October 12th, 2010
By: David Gutierrez
The U.S. Department of Agriculture (USDA) has now approved the first crop genetically modified for increased consumer appeal, promising to spark a new battle between biotech rivals DuPont and Monsanto over control of the genetically modified (GM) soybean market.
The approved crop is a soybean engineered to be especially high in oleic acid, a monounsaturated fat. The high-oleic soy had been pending deregulation since 2006, and is now cleared for commercial use. The company still intends to carry out further commercial testing before introducing the crop to the global market in 2012.
Also pending approval are two new GM soy varieties engineered by Monsanto, one to produce higher levels of omega-3 fatty acids and one to produce oils with a longer shelf life. These latter oils are intended as a low-cost replacement for hydrogenated oils (trans fats), which are being widely phased out due to their proven contribution to heart disease and death.
The U.S. food industry currently purchases six billion pounds of soy oil each year, nearly all of it hydrogenated. Monsanto is hoping that the new GM variety will be appealing to farmers hoping to stem widespread profit loss due to the move away from trans fats.
With 90 percent of the U.S. soybean crop already coming from GM seeds, the approval of the new varieties is likely to touch off a major turf war between DuPont and Monsanto, with both companies trying to grab as large a share as possible of the lucrative market.
The new soy crops stand to become the first commercialized biotech crops engineered for a quality other than pest or herbicide resistance. They were all engineered by silencing the activity of genes in their fatty acid pathways, in contrast to the more widespread method of inserting new DNA from bacterial genes.
The approval of a GM crop engineered for nutritional purposes is expected to usher in a new wave of such products. Whether U.S. consumers are comfortable enough with biotechnology to willingly purchase such products remains to be seen.
May 19, 2010
By S. L. Baker
Ulcerative colitis is a type of inflammatory bowel disease (IBD) that brings untold pain and misery to about 120,000 people of all ages in the UK and over a million in the US. It produces inflammation and sores in the lining of the rectum and colon that bleed, produce pus and cause frequent diarrhea. This is a serious disease that often causes hospitalization. In fact, according to the National Institute of Diabetes and Digestive and Kidney Diseases (NIDDK), 25 to 40 percent of people suffering from ulcerative colitis eventually have their colons removed because of massive bleeding, severe illness, rupture of the colon, or risk of cancer.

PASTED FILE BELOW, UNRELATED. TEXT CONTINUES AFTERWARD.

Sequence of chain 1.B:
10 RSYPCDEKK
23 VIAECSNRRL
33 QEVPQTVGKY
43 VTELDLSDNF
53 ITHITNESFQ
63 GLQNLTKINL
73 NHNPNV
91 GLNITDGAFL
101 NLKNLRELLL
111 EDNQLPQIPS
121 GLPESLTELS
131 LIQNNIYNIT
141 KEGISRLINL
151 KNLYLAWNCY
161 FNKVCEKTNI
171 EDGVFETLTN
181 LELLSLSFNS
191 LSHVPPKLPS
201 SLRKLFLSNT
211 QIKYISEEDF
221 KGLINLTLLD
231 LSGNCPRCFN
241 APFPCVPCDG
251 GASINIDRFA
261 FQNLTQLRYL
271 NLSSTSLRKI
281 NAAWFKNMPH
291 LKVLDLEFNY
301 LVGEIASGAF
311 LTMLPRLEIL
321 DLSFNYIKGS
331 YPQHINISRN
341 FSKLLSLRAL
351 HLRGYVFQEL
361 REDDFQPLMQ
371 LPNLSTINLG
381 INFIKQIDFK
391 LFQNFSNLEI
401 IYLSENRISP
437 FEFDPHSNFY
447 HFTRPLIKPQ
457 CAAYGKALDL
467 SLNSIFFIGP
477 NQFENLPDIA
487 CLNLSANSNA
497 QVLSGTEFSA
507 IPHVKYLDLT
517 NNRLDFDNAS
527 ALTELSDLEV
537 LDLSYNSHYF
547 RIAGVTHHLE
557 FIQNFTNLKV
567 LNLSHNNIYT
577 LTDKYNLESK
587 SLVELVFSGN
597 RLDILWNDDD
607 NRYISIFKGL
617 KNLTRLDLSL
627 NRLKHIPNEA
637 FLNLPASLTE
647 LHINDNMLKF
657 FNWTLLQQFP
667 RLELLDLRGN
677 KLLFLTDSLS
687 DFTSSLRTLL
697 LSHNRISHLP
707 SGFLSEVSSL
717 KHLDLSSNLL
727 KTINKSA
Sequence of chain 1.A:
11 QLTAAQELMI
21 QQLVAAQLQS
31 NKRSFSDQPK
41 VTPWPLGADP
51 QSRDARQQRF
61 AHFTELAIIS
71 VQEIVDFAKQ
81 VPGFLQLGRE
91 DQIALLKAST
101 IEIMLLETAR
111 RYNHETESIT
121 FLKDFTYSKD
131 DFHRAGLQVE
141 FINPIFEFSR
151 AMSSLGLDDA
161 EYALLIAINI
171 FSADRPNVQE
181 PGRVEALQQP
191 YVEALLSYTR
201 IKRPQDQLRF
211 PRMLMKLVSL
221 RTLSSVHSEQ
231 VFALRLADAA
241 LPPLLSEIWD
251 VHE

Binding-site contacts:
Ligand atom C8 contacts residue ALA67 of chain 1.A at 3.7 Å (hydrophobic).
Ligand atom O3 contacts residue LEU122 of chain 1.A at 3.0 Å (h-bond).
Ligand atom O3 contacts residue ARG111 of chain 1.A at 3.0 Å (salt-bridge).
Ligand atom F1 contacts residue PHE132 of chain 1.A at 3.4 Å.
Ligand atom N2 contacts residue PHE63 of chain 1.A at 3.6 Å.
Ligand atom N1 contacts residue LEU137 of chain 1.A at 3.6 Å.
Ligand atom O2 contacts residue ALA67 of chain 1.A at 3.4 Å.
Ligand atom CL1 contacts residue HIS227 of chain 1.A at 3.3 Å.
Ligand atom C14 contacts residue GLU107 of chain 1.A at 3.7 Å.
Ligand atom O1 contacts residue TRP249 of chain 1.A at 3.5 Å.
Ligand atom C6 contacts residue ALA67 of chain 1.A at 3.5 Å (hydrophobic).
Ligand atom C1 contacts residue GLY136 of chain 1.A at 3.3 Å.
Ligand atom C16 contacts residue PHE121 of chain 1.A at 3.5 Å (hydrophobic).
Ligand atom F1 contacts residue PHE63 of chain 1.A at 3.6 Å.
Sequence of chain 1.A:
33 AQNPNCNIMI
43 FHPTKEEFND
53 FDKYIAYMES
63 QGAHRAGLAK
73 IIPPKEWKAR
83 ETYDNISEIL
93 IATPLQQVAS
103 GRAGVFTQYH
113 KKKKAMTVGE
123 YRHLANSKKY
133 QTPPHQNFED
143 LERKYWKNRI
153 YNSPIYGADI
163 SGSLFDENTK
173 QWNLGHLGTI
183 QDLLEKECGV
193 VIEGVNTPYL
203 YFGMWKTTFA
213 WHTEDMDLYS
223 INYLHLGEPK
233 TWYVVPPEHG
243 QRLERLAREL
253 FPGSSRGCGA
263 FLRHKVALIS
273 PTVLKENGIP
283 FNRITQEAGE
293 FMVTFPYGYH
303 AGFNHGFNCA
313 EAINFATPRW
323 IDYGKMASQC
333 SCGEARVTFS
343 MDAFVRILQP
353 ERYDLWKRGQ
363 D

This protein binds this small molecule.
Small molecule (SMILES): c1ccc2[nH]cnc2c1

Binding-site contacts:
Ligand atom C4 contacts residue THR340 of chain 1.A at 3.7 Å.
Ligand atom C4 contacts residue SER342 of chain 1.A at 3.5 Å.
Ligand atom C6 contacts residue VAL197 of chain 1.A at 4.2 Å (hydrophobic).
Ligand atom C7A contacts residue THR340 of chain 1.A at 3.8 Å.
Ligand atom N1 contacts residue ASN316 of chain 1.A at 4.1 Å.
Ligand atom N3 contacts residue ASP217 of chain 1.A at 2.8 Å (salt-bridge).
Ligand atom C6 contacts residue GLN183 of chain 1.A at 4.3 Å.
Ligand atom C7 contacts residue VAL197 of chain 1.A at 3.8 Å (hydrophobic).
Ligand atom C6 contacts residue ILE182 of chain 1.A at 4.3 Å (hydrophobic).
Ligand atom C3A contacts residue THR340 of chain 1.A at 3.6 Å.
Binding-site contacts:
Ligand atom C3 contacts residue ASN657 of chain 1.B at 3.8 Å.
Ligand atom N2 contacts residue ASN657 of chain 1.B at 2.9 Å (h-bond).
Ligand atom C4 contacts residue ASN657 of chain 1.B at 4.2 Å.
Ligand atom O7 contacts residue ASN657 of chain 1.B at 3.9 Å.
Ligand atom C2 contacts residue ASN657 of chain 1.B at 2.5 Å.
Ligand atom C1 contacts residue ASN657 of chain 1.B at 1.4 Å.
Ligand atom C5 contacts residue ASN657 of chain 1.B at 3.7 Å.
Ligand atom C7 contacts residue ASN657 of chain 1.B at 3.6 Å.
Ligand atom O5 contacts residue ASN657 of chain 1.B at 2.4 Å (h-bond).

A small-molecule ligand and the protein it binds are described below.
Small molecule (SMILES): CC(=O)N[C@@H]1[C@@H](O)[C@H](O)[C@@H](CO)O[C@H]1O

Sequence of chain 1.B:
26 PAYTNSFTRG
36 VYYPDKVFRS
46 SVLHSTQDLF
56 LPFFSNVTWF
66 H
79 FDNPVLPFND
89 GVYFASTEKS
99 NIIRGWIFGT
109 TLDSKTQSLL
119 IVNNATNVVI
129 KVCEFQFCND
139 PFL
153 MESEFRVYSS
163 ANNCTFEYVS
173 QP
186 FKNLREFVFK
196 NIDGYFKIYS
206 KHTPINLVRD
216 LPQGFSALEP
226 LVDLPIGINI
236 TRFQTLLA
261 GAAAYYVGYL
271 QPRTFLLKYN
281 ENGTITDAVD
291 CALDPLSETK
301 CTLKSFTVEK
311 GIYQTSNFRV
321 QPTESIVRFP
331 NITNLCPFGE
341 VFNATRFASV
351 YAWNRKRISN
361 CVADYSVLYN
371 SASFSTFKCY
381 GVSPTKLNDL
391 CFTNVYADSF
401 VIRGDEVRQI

Powerful side effect-laden drugs like steroids are used to dampen down symptoms but there’s no cure. However, scientists at the University of East Anglia (UEA) have discovered there could be a way to stop ulcerative colitis from developing in the first place. The preventative treatment is simple, healthy, inexpensive and easy to find — olive oil.
UEA researchers announced this news recently at the Digestive Disease Week conference held in New Orleans. Their findings revealed that people with a diet rich in oleic acid are far less likely to develop ulcerative colitis. Oleic acid is a monounsaturated fatty acid found in abundance in olive oil. It is also a component of peanut oil, grapeseed oil and butter.
The research team, led by Dr. Andrew Hart of UEA’s School of Medicine, studied over 25,000 people between the ages of 40 and 65 who lived in Norfolk, in the UK. The research participants were part of the EPIC (European Prospective Investigation into Diet and Cancer) study between 1993 and 1997. None of these EPIC participants were diagnosed with ulcerative colitis at the beginning of the study. They all kept detailed food diaries which were later studied by nutritionists who analyzed exactly what nutrients and fatty acids the study participants were consuming.
By 2004, 22 of the research subjects had developed ulcerative colitis. When the researchers compared the diets of these people to those who did not develop the disease, they found the study participants with the highest intake of oleic acid had a 90 per cent lower risk of developing ulcerative colitis.
“Oleic acid seems to help prevent the development of ulcerative colitis by blocking chemicals in the bowel that aggravate the inflammation found in this illness,” Dr. Hart said in a statement to the media.”We estimate that around half of the cases of ulcerative colitis could be prevented if larger amounts of oleic acid were consumed. Two-to-three tablespoons of olive oil per day would have a protective effect.”
Additional studies are underway in several countries to further document the potential of oleic acid to prevent colitis, the UEA researchers stated. In addition, they noted that oleic acid should also be assessed in the future as a possible treatment for those already suffering from the disease.